Eyes on You by Kate White

June 30, 2015 at 12:46 am 2 comments

cover-finalEyesOnYou-hc-c-198x300It’s embarrassing that I chose to follow Light in August with Eyes on You by Kate White, but that’s the way it happened. What do you even read after that? It’s a book I couldn’t even do justice to part of, a book so complex you could spend years thinking and talking about it. And yet…I had to move on. So I chose a book recommended by Id8, the e-book service I use through my public library.

Eyes on You tells the story of Robin, the co-anchor of a television show called Pulse, which appears to be an entertainment/news type show. Her co-anchor, Carter something, is a hottie. But someone is scaring Robin in a way that calls up a past she’d rather forget!

Seriously. I mean, Robin is fine. She seems nice, if a little dim. She works hard, and she wants to be good at what she does. This is a book populated by women, written for women, and it passes the Bechdel test on its most basic level. But I think the book suffers from and even perpetuates the mistaken perception that, in a professional (or even personal) setting, women cannot rely on one another — ever.

Robin is surrounded by the following women:

  • Maddy, her second cousin and intern. Maddy seems to have no purpose except to screw up and get yelled at by Robin.
  • Charlotte, a producer on the show. Charlotte continually dresses inappropriately and her segments always fall apart. She is portrayed as an idiot who blames others for her own failures.
  • Stacy, a makeup artist. Stacy unwittingly spreads tetrachloride acid all over Robin’s face. She is otherwise unremarkable.
  • Vicki, another anchor at the network. She apparently has sent former co-workers Barbie dolls with their eyes gouged out and is portrayed as an un-nuanced Cruella De Vil-type character.
  • Ann, a PR person for the network, who lets Robin down when she needs her the most.
  • Bettina, a socialite whom Robin uses for her house and otherwise dislikes.
  • Janice, Robin’s stepmother, who was emotionally abusive.

There is not a single positive female relationship in this work. Vicki and Robin have a conversation (screaming match) about guests on their shows; Robin and Maddy talk about family issues: Robin and Ann have a few conversations, none of which are about men (except their final one). So, Bechdel test.

But in this world, apparently men are the only sane, rational creatures. You can rely on men, this book seems to say — except Robin’s dad, I guess, though really he gets off easy. Women scream at you, manipulate you, try to cut your legs out from under you and destroy you. Women destroy the things you love, put cockroaches in your coffee, and reveal all of your most personal secrets. They will try to destroy your skin and poison you with tranquilizers.

Men, on the other hand, are significantly less complicated. They, apparently, will take you to nice dinners and tell you you are beautiful; they will obligingly bend you over a kitchen table if you would like to have sex to forget your horrible day. They will turn out to be excellent cooks with secret law degrees who somehow, despite being a producer working 80-hour weeks at a television show, find time to volunteer at the DA’s office and drive out to the Hamptons to see if you’re doing okay.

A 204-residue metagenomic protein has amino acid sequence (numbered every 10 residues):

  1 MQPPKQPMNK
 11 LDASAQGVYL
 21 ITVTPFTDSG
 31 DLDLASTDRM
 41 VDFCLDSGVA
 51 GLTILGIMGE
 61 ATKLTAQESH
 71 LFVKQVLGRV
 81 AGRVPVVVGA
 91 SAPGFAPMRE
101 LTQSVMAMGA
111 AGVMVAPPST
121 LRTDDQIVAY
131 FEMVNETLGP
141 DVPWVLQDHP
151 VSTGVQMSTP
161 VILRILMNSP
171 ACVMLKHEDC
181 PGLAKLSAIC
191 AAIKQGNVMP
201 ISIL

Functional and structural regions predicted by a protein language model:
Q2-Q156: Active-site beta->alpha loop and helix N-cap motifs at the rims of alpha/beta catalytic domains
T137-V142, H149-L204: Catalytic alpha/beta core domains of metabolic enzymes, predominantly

All of that is well and good. Who doesn’t want a man who does that? But as a reader with a Popular Literature degree, I have to look at this book as a manifestation of women’s anxieties about other women in the workplace. Is this how we look at other women, as obstacles to overcome, or villainesses whose downfalls we applaud?

I agree that women often can feel…maybe not more comfortable working with men, but less competitive with men in the workplace. Depending on the dynamic, it can be easier to ask men for help rather than to look weak in front of a competitive female colleague. Robin’s turning to Carter and, later, a male producer, for help is not unbelievable, but it does smack of her being a damsel in distress who needs to be saved from an evil stepmother and a wicked witch.

In other news, it later turns out that Robin is essentially being stalked and punished as the result of a casual sexual affair. I mean, this happens (apparently, though to no one I know), but again — the message here is that no one should trust women, and that if you have sex, other women will stalk and kill you. You could die because you had sex. Really?

As a reader, I want this book to be better than that. It follows a formula, sure, and the ending is exactly as you’d expect. But surely if we’re not going for strict realism here — and it appears that we’re not — one might set one’s sights a little higher and hope for positive female relationships.

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2 Comments Add your own

  • 1. Brown Soda Bread – Almond Butter Binge  |  July 14, 2015 at 2:19 am

    […] is not a country known for its food, which is remarkably unfair. I was reading a novel a few weeks ago in which a man casually mentioned that his father was Italian and his mother was […]

    Reply
  • 2. Brown Soda Bread | Almond Butter Binge  |  July 30, 2015 at 8:45 pm

    […] is not a country known for its food, which is remarkably unfair. I was reading a novel a few weeks ago in which a man casually mentioned that his father was Italian and his mother was […]

    Reply

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